f. 62r of Naples Naz. IV E 51, opinio non christiana at 3.417. The three copies are Bodl. Can. Lat. 32, f. 54r, Berlin, Lat. f. 43r, and Basel F.VIII.14, f. 48v. 22 Two, former Bishop mss. 43 de Ricci and one from the Abbey collection, are in anonymous private collections. See Gordon, A Bibliography of Lucretius, 27992; Reeve, The Italian Tradition of Lucretius, Italia Medioevale e Umanistica 23: 2748 (Padua: 1980); Reeve, The Italian Tradition of Lucretius Revisited, Aevum 79: 11564 (Milan: 2005); Reeve, Lucretius from the 1460s to the 17th Century: Seven Questions of Attribution, Aevum 80: 166184 (Milan, 2006); Wolfgang Fleischmann, Lucretius Carus, Titus, in Paul Oskar Kristeller and Edward Cranz ed., Catalogus Translationum et Commentariorum, (Washington: Catholic University of America Press, 1960) 2: 349365; Paul Oskar Kristeller, Iter Italicum: a Finding List of Uncatalogued or Incompletely Catalogued Humanistic Manuscripts of the Renaissance in Italian and Other Libraries (London: Warburg Institute, 196392) 1: 332, 399, 2: 5, 69, 304; Giuseppe Mazzatinti, Inventari dei manoscritti delle biblioteche dItalia (Forli: 1891), 1: 100101, 13: 47. For information about Valencia Univ. 733 and Madrid BN 2885 I am indebted to Michael Reeve, and for ngel Traver Vera. information about Zaragoza Biblioteca Capitolar Ms. 1136 to A
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Quantitative analysis of marginalia can be applied to any text for which sufcient annotated copies survive. It applies particularly well to Lucretius because the work covers such a range of subjects. Only a small portion of the text, concentrated in Books II and III, directly treats atomic theory. The rest ranges from summaries of pre-Socratic thinkers like Democritus and Heraclitus, to a sex scene, to how to avoid falling in love, to the plaguealways of interest to Renaissance readers for whom plague was a constant neighbor. This diverse content means that a great range of motives beyond interest in Epicureanism might bring a reader to the text. Notes expose these idiosyncratic interests. For example, one Florentine copy contains only two notes, one on a line with unusual meter and another marking a parallel to Virgil, clearly made by a reader interested primarily in poetry.23 The creation and use of the manuscripts is partly, though far from fully, traceable. Those whose cities of production can be established were for the most part produced in Florence, Rome, or Naples. Half the surviving copies are on vellum, often illuminated, and the other half on less expensive paper. Many vellum copies contain coats of arms, indicating such prominent patrons as the Medici and Pazzi families, the Florentine banker Francesco Sassetti, Jacopo Zeno Bishop of Padua, Popes Sixtus IV and Pius II, Ferdinand I and Andrea Matteo III Aquaviva of Aragon, and John Tiptoft Earl of Worcester.24 Other copies were owned or used by Niccolo ` Niccoli, Poliziano, Pier Vettori, Francesco Marescalchi of Ferrara, Fulvio Orsini, Pomponio Leto and his circle, and Machiavelli. These owners establish the text as one welcome in the libraries of intellectually ambitious princes, but more commonly used by humanists, primarily in Italy. This variety in size and expense provides a good cross-section of the range of forms typically taken by Italian manuscripts of the classics. As for the creation of the annotation, the notes are overwhelmingly the product of scholars private reading, or occasionally small groups of scholars, usually engaged in transcribing a single teachers thoughts. Extensive annotation is the norm. Of these fty-two copies, only 6 percent are without annotation. 30 percent contain six or fewer notes; 12 percent contain six to twenty notes; 27 percent average around one note per page; and the remaining 25 percent contain at least two notes per page. Annotation is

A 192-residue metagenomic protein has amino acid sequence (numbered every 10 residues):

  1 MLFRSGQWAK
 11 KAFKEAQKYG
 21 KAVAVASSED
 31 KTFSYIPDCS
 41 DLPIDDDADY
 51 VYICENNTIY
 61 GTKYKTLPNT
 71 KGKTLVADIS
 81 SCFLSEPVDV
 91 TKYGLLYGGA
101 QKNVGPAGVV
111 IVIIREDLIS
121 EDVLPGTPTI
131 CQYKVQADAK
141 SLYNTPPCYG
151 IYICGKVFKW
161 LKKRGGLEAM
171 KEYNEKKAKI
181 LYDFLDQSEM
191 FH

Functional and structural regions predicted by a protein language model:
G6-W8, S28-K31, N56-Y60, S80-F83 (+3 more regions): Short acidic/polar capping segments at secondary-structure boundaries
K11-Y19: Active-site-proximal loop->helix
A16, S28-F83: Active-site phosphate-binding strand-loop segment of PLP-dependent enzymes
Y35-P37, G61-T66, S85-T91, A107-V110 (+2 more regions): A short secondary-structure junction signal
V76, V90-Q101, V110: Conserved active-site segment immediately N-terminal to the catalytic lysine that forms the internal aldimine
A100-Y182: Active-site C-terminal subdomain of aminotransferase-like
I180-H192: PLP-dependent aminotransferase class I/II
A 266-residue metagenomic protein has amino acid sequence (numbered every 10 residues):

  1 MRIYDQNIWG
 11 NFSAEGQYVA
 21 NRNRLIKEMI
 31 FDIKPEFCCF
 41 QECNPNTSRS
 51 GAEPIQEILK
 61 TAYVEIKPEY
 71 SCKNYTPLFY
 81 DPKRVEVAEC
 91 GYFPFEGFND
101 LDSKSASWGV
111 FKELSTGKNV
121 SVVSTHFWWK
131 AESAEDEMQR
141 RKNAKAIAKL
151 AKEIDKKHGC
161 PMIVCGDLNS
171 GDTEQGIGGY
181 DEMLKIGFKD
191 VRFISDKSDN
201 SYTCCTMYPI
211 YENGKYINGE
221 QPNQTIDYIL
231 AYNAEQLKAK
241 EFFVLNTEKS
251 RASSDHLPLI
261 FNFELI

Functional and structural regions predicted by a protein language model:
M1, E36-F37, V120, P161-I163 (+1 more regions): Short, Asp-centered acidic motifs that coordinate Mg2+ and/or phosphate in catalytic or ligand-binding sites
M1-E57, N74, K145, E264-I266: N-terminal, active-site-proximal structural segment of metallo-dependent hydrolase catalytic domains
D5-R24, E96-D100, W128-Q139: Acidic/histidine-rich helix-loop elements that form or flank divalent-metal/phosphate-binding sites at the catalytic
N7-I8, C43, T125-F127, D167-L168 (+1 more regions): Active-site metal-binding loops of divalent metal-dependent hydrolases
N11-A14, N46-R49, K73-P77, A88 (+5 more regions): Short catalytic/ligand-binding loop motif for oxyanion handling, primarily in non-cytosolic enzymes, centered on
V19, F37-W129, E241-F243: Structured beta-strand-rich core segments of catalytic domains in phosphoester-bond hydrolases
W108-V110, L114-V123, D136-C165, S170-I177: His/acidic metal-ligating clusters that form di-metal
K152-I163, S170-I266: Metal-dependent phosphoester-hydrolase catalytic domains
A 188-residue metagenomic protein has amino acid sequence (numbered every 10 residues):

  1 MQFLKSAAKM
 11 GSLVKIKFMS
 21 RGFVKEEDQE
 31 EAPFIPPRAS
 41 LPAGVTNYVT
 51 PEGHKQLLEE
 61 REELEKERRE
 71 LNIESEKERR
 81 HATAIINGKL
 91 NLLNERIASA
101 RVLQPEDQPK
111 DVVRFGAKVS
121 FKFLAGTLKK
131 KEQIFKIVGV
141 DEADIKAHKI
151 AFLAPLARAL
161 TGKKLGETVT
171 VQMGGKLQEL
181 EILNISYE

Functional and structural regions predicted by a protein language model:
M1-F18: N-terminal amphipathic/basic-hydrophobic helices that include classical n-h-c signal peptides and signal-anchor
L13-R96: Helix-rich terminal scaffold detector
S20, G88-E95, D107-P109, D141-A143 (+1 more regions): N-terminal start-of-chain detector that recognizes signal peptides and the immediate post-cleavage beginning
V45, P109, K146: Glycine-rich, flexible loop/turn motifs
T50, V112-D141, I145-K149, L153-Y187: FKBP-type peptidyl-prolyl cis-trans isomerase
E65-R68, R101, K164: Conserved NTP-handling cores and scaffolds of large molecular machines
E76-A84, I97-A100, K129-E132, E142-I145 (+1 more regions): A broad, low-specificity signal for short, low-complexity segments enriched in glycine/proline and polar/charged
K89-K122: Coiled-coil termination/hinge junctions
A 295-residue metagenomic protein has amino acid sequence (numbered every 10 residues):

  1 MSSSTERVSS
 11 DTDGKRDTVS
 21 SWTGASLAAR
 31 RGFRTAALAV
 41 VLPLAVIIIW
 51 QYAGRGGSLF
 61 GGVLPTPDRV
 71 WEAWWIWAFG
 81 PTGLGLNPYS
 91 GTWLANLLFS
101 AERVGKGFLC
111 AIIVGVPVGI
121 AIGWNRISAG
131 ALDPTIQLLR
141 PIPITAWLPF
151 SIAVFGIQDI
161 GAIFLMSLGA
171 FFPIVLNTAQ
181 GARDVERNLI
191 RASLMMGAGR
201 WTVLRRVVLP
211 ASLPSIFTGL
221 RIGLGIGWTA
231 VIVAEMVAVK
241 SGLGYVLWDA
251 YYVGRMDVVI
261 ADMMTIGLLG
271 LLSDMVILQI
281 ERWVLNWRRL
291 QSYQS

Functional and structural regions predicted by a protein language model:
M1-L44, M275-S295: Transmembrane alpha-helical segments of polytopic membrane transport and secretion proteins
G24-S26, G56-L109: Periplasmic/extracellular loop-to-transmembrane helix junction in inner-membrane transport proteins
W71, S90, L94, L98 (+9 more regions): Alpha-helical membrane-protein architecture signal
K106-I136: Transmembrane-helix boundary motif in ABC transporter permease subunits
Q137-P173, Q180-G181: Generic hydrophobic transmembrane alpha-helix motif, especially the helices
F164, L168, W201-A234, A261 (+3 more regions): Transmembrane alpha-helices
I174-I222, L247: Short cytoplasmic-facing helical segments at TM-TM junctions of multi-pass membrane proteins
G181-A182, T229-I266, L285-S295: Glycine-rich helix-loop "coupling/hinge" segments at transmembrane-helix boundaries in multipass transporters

23 Laur. Conv. Sopr. 453. At 1.124, f. 3r the annotator writes Virg, by a passage imitated in Aeneid 2.279, and at 1.212, f. 4v Terrai trisyllabum (Terrai with three syllables). 24 Gordon, A Bibliography of Lucretius, Appendix I.